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The Madiana was built in 1877 and originally named the Balmoral Castle. At just under 345 feet in length, and 40 feet wide, she displaced over 3,000 gross tons. In 1882 she was sold to Spanish owners, and named the San Augustin. Further on in her life, she bought by British owners, and had her name changed back to the Balmoral Castle. In the last few years of the 19th century, the Quebec S.S. Company Ltd., Montreal became her final owners, and changed her name to the Madiana.
On 10 February 1903, sailing from New York to the West Indies, she ran aground on the reefs near to North Rock. Although distress calls were made, and a tug came to give help, heavy seas meant that the tug was forced to take station about a mile away from the stricken ship. The first lifeboat launched was destroyed against the side of the Madiana, but the following attempts were successful. All passengers and crew reached safety, despite the arduous row to the waiting tug.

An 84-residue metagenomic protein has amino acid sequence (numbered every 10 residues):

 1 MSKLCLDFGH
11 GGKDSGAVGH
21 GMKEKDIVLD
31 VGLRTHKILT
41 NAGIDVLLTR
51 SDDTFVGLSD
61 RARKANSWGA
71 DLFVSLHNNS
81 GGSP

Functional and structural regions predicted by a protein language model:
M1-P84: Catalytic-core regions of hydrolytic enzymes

Interviewed by the New York Times, the captain claimed he was on deck at the time of the accident, and saw a fixed light. The captain decided that this was St David's lighthouse, as it was fixed. However, due to an earlier accident, Gibb's Hill lighthouse, a revolving light at the other end of Bermuda, had had it's reflectors replaced by tin. The tin had grown smoky, and gave the appearance of a fixed light. Originally found negligent, the captain of the Madiana was later cleared of any wrong doing.
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1 October 2006